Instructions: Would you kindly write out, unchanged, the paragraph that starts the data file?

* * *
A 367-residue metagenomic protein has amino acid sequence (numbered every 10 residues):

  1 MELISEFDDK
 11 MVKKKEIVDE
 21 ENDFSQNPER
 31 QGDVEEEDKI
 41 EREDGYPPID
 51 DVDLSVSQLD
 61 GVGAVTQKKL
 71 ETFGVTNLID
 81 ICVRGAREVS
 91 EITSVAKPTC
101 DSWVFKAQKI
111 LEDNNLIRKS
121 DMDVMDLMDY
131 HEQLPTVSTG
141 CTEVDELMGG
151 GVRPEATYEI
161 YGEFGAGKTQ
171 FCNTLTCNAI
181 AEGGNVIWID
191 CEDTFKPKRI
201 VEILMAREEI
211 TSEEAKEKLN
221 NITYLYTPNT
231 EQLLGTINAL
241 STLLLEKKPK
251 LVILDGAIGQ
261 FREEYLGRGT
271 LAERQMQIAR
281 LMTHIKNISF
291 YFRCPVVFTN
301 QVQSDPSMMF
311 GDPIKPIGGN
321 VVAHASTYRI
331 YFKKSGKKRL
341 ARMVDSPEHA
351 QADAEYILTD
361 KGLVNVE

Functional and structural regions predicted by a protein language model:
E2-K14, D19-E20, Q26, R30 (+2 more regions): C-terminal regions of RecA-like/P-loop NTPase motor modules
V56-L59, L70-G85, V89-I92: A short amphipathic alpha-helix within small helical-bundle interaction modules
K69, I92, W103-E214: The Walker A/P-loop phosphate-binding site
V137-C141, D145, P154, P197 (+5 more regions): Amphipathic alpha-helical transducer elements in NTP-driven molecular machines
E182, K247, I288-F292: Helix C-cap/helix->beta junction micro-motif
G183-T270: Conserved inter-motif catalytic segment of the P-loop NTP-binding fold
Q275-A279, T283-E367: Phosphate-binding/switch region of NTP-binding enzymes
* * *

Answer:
A 367-residue metagenomic protein has amino acid sequence (numbered every 10 residues):